Police Shootings Test Trump, Clinton’s Resolve on Deep U.S. Divisions

Disagreements on race relations and guns have become firmly entrenched in the politics of the world’s most powerful nation.

Dallas Snipers Kill Five Officers, Wound Six

The deaths of five Dallas police officers connected America's most intractable problems, gun violence and race relations, while exposing the public rage that Hillary Clinton or Donald Trump will confront on two issues the current president has struggled to solve.

The killings immediately forced the White House contenders to soften their tone. Both Clinton, a Democrat, and Trump, a Republican, canceled campaign events and released statements condemning the deaths and expressing condolence for the victims.

Police maintain roadblocks around downtown Dallas on July 8, 2016.
Police maintain roadblocks around downtown Dallas on July 8, 2016.
Photographer: LAURA BUCKMAN/AFP/Getty Images

It’s unclear how long the break from harsh political attacks that have defined the presidential race will last, and whether either of the candidates—who are saddled with high unfavorability ratings reflecting voters’ sour mood—would be capable of finding a middle ground to reach consensus.

“Our two choices ain’t looking good,” said Dan Flynn, a 30-year-old mechanic from New York who was visiting the National Civil War Museum in Pennsylvania on Friday. He described Trump as arrogant and Clinton as dishonest. 

Trump, who has struggled to find the right tone to unite a party split over his once-unlikely bid, decried the political divisions in the country. “This is a time, perhaps more than ever, for strong leadership, love and compassion,” Trump said.

“We must restore law and order,” Trump said. “Crime is harming too many citizens. Racial tensions have gotten worse, not better.”

But also Trump struck a more nuanced note by including a mention of the "senseless, tragic deaths'' of two black men killed by police officers earlier in the week, which had prompted protests in Dallas. In another sign of a shift in the debate, one of the men who is a potential Trump running mate said it is “more dangerous to be black in America.”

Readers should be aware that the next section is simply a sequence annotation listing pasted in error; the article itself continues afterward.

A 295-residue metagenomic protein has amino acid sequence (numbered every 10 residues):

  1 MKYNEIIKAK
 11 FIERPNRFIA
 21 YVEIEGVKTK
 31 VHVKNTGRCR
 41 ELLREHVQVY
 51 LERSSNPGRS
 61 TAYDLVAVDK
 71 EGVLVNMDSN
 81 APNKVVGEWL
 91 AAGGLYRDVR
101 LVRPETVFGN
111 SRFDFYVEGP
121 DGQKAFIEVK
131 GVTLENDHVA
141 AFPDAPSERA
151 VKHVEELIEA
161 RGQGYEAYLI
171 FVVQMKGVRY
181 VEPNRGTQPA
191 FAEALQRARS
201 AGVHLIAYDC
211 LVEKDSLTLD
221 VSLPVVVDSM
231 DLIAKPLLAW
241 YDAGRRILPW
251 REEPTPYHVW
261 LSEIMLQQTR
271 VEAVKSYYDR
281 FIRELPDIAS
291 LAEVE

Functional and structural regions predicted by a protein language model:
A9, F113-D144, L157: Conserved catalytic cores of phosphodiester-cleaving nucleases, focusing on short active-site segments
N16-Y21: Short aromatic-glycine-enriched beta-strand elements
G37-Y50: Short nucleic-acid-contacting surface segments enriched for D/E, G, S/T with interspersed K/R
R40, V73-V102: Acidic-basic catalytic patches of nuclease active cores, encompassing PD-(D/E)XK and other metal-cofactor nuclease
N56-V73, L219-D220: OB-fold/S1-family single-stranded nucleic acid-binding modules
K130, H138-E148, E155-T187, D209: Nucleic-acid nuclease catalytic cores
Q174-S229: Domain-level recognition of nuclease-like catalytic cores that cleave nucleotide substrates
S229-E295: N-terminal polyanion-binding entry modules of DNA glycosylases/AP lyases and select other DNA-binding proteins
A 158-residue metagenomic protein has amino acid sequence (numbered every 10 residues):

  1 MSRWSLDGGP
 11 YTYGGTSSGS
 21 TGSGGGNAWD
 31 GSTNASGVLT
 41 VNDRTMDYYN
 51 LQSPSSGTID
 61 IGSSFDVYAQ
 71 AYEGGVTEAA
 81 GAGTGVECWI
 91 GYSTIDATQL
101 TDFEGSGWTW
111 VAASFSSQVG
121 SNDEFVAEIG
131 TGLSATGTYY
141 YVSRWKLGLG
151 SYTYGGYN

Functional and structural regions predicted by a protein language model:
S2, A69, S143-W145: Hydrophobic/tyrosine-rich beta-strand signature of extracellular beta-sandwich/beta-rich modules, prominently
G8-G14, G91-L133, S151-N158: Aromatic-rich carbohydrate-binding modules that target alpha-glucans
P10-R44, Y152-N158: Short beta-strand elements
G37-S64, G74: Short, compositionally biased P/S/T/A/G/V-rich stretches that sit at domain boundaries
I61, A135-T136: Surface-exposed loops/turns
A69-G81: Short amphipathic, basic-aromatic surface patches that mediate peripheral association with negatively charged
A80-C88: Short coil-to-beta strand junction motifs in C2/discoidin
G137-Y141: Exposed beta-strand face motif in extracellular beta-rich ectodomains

“Sometimes, for whites, it’s difficult to appreciate how real that is. It’s an everyday danger,” former House Speaker Newt Gingrich said during a Facebook Live event.

Clinton addressed both the shootings of the police officers in Dallas and the deaths of the two black men in Louisiana and Minnesota when she spoke Friday night at the African  Methodist Episcopal Church's general conference in Philadelphia.

``We know that there is something wrong in our country,'' she told the audience. She said there is no conflict between supporting police officers, making sure all people are treated fairly by the criminal justice system and working on ways to reduce gun violence.  

``None of us can afford to be indifferent toward each other – not now, not ever,'' she said.

 Disagreements on race relations and guns have become firmly entrenched in the politics of the world’s most powerful nation.

Entrenched Politics

Black voters are more likely to see race relations as a bigger problem, and they overwhelming support the presumptive Democratic presidential nominee. Many Republicans are unwilling to give any ground to tighten the nation’s gun laws. Trump constantly uses the issue to excite the party’s base, inaccurately accusing Clinton of proposing to eliminate the Second Amendment right to bear arms.

More than a third of Americans said they worried “a great deal” about race relations in the U.S., according to a Gallup poll in April, which was higher than at any time since the polling firm first asked the question in 2001.

That poll showed that concern about race relations over the past two years increased among Republicans and Democrats, conservatives and liberals, and blacks and whites. But the gap between the groups in some cases has widened: 53 percent of blacks said they were worried, compared to 27 percent of whites. That was up from the gap of 31 percent to 14 percent between blacks and whites in the 2012-2014 combined polls.